Facts of the Case

According to the opinion, police officers involved in this case received an emergency call from 911 one evening while on patrol. The person on the other end of the phone yelled, “help!” and the officers were able to immediately trace the call to the defendant’s address. Concerned for the caller’s safety, the officers quickly drove to the defendant’s address.

When the officers arrived, they tried to enter onto the property but were blocked by a fence. Receiving no response to their warnings, the officers decided to jump the fence to enter the property. The officers jumped over the fence and did not immediately see any emergency, but instead smelled marijuana growing on the property. They noticed a marijuana grow tent, as well as a sleeping man lying on a cot with a rifle nearby. The officers left the property and obtained a search warrant, later returning to the home and finding growing marijuana plants as well as drug paraphernalia.

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A common theme in Arizona domestic violence prosecutions involves the changing stories and testimonies of alleged domestic violence victims as a case progresses toward prosecution and conviction. Often, complaining victims may exaggerate or fabricate evidence of domestic violence in response to a domestic altercation, or to offset allegations of violence against themselves when law enforcement is called to the scene of a domestic dispute. Although domestic violence is never an acceptable response to a relationship or familial dispute, unfounded allegations of domestic violence sometimes result in severe, life-altering consequences to the alleged perpetrator, and sometimes also the alleged victim as well. The Arizona Court of Appeals recently affirmed a defendant’s aggravated assault conviction for a domestic violence crime, despite the victim’s attempt to recant her initial complaint to the police from the day of the alleged incident.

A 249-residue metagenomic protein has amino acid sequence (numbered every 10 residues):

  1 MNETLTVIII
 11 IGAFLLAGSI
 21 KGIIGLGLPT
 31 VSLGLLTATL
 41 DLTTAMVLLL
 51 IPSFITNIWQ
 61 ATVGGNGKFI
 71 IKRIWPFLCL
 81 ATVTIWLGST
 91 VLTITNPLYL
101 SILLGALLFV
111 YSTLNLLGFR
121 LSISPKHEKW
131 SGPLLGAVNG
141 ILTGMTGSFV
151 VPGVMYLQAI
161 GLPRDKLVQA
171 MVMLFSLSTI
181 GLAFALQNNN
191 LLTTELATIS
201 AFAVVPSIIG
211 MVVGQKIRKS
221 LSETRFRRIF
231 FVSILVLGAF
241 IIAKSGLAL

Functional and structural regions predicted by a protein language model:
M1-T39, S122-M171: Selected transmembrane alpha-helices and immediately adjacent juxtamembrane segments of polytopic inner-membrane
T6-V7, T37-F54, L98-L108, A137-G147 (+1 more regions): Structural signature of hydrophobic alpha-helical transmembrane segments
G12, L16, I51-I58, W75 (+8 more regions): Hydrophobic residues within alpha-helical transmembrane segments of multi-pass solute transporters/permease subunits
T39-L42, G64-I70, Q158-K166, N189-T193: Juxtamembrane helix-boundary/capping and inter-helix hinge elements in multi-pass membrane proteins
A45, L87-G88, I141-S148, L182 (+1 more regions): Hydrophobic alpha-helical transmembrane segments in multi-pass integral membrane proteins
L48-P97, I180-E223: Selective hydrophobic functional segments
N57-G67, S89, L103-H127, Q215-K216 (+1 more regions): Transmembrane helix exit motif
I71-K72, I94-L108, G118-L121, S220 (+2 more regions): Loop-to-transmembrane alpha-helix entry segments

The defendant in the recently decided appeal was arrested and charged with aggravated assault after he allegedly strangled and assaulted the mother of his children during an argument between the parties. Although the visual evidence of strangulation was limited, the police and prosecutors were inclined to prosecute the charges based on the victim’s initial reporting to the police. As the case approached trial, however, the victim’s story changed, and she testified at trial that she was in fact not strangled by the defendant, insinuating that her initial report to the police was an emotional response to a personal argument between the parties. The victim’s trial testimony was not persuasive to the jury in their case, and the defendant was convicted of the charges. The defendant was then sentenced to 12 years in prison.

The defendant appealed his conviction, arguing that the statements made by the victim to the investigator should not have been admitted at trial, as they were hearsay. Furthermore, the defendant argued that the evidence at trial was not sufficient to support his conviction. The appellate court rejected the defendant’s arguments, finding that the victim’s statements were admissible at trial specifically because they were inconsistent with her testimony at trial. Additionally, the appellate court gave great deference to the trial judge’s determination that there was sufficient evidence to support the conviction. As a result of the appellate rulings, the defendant will be required to serve his prison sentence.

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Last month, the Arizona Court of Appeals ruled on a defendant’s appeal in a sexual assault case. After a lengthy trial in the lower court, the defendant was found guilty of sexually assaulting his minor niece. On appeal, the defendant made several arguments, arguing the guilty verdict was unfounded and should be reversed. The court of appeals kept the guilty verdict in place, rejecting the defendant’s contentions.

Facts of the Case